The Friends of Haddon Wood

Everything interesting we can think of about Alhampton's community woodland. To leave a comment on a post, click on its title and scroll down…

October’s Great Storm…?

Leave a comment

How were you affected?

Here in Somerset we were deluged with storm warnings and advice from the Met Office during the run up to the end of last month. It’s a tricky business, keeping a handle on our perennially unpredictable weather and the MO, forever on the alert to avoid another Michael Fish blooper, duly broadcast about a week’s worth of advice on how to stay safe and protect property.

The wind picked up over the week-end and rain came and went …and then came again, with more serious intent. On Sunday night the noise on my roof, here in Castle Cary, was incredibly loud, the streets of were awash and I actually considered sleeping somewhere different from my usual spot, directly below a chimney stack that needs re-pointing. Anyway, to cut a long story short, I woke up on Monday morning to… well, nothing much of note – just the usual aftermath of a severe rain storm, though none of the shops was flooded this time (in itself a miracle). Things were a little different over in Haddon Wood. notanotherthistle had been out and about since the early hours of Monday morning and during the course of the day reported back.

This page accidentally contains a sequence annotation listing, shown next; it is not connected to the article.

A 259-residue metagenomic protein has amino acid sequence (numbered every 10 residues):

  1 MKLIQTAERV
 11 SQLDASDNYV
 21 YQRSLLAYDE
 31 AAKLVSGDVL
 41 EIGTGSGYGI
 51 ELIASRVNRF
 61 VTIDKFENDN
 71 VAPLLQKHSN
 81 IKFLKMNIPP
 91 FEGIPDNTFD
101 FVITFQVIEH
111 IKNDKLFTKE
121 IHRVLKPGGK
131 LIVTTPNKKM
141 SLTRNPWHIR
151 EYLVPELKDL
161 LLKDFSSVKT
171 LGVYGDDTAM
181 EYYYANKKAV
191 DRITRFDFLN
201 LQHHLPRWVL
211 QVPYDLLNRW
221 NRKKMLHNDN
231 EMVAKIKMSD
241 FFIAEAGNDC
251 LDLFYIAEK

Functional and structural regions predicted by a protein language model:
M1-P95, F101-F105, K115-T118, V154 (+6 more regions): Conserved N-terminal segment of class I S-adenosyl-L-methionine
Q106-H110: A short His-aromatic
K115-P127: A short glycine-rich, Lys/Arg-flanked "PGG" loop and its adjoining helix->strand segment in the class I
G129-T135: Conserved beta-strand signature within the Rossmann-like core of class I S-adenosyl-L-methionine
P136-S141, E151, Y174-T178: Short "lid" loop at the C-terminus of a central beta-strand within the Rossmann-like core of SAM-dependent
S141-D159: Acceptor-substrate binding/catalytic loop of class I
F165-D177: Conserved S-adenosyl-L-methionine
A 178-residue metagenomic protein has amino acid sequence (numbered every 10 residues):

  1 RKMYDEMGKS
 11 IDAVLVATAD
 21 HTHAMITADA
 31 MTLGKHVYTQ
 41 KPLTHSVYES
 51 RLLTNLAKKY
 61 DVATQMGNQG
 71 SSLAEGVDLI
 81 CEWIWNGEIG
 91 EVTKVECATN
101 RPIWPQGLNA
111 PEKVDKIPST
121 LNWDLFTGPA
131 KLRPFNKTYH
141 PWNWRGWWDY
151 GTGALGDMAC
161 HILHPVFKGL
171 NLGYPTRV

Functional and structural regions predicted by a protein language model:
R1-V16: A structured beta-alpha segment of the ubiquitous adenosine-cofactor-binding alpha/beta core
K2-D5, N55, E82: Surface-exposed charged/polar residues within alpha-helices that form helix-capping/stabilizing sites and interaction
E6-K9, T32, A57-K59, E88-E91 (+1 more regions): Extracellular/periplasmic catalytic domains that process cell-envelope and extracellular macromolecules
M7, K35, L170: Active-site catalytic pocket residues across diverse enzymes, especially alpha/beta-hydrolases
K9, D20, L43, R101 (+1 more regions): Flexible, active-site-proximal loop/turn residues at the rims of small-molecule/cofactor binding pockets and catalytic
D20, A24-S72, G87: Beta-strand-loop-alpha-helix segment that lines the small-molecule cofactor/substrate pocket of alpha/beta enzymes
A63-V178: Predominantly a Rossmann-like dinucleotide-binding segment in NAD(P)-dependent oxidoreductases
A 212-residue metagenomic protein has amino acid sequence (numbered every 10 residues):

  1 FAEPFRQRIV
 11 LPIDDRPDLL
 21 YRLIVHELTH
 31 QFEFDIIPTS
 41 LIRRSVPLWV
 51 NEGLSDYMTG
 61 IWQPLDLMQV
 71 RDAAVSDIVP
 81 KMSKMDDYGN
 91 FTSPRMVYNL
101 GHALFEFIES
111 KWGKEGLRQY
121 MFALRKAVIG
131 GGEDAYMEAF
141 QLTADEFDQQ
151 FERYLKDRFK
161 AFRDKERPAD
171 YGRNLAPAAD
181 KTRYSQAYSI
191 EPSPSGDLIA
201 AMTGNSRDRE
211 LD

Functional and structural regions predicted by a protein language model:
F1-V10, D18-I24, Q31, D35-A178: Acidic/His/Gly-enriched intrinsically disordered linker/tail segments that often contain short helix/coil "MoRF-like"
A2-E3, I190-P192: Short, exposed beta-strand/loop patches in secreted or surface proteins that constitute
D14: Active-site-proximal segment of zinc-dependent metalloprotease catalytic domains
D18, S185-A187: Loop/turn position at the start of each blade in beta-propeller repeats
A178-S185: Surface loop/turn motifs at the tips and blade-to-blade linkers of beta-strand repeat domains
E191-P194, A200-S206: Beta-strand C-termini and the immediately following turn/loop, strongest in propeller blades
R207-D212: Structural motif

In some quarters Alhampton is known as The Swamp (it’s low-lying, a bit damp, on IMG_0411heavy clay) and yet again it seems to have been a bit of a target – the combination of wind and rain had taken a toll on a fair number of hedgerow trees throughout the village. Without exception the victims were either overloaded with burgeoning clumps of ivy, or had forked trunks leaving them vulnerable.  (NB The WT operates a policy of non-intervention, presumably on the basis that if trees fall, the resulting rotting wood will form wildlife habitats of their own, but I wonder if there’s anything that would trigger an exception to that stance – Elfin Safety?).

The trees in Haddon Wood are still too small to have attracted the storm’s attention, but there were one or two lucky escapes: a large ash in the hedgerow up the side of F2 has dropped half it’s canopy, but it looks as though most, if not all, of the young trees are poking up through the foliage!

(Thanks to notanotherthistle for picture contributions)

Author: tr3planter

Freelance gardener

Leave a Reply

Fill in your details below or click an icon to log in: Logo

You are commenting using your account. Log Out /  Change )

Google photo

You are commenting using your Google account. Log Out /  Change )

Twitter picture

You are commenting using your Twitter account. Log Out /  Change )

Facebook photo

You are commenting using your Facebook account. Log Out /  Change )

Connecting to %s